Impostors can be scheming, even villainous, but their stories tempt us with an attractive possibility — the chance to wear a mask. Writer David Anthony suggests three tales about nefarious characters that let us indulge in our fascination with the art of manipulating outward appearances.
Commentator Andrei Codrescu adds his own predictive hyperbole to promises of a car he heard advertised. He says the new features that do everything for you will smother us with ease — and reduce us to actual cars.
Homage to the Iliad lingers in literature even today, but most retellings do not live up to the grandeur of their ancient ancestor. Author Dawn Tripp recommends a rare find that does measure up — the haunting Homeric novel Ransom, by David Malouf.
NPR's go-to librarian would like you to meet some friends of hers — from six novels and one work of history. As you read, these artfully developed characters will become more and more real. Pearl says that when the stories ended, she was left longing for the people she'd met between the pages.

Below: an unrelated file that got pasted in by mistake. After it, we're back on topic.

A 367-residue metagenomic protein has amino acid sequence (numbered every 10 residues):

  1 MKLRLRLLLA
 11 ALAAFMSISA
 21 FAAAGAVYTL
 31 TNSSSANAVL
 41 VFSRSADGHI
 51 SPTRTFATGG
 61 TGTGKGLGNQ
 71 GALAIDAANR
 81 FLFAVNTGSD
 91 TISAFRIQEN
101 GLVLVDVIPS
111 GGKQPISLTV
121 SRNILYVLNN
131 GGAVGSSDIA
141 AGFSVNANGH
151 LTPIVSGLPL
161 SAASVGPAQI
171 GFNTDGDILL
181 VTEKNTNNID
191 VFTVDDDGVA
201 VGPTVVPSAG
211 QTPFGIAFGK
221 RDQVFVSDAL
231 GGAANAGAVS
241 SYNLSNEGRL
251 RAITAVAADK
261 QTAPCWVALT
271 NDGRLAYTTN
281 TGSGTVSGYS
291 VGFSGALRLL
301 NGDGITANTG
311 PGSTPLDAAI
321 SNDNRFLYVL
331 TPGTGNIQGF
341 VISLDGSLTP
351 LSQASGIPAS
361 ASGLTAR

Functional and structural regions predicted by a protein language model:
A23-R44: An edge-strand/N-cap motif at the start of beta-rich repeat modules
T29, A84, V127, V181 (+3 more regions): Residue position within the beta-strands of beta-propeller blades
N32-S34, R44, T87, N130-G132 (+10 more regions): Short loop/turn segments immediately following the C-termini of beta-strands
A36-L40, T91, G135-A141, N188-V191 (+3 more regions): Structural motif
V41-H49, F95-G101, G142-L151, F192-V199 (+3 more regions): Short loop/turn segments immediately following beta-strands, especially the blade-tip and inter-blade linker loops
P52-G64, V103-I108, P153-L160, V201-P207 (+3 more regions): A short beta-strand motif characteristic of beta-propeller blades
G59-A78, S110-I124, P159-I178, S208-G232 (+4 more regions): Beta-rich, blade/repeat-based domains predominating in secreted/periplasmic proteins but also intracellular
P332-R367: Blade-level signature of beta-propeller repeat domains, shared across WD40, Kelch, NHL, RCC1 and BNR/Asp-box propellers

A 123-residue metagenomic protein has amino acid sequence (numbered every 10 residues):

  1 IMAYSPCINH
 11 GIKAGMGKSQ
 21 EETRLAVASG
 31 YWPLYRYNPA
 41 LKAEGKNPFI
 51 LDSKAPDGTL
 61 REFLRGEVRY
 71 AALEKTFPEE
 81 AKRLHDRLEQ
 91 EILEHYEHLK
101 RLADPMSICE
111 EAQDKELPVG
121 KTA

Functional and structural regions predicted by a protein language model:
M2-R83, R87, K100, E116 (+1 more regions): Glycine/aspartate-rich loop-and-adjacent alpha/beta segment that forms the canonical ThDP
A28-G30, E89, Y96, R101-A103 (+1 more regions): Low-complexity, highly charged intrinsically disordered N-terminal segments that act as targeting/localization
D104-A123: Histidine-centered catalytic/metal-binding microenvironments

Most of the names announced for induction to the Rock And Roll Hall of Fame this week are familiar. The name Laura Nyro, however, may need some explaining. Her songs outlasted their times, and today, a range of artists call her an inspiration.
Robert Siegel speaks with our regular political commentators, E.J. Dionne, of the Washington Post and Brookings Institution, and David Brooks, of the New York Times. They discuss the economy and the GOP primary race.
The Senate has again rejected proposals to extend the payroll tax holiday through next year, with Republicans objecting to using a "millionaires surtax" to pay for it. NPR tried to find millionaires who also object — but with little success.
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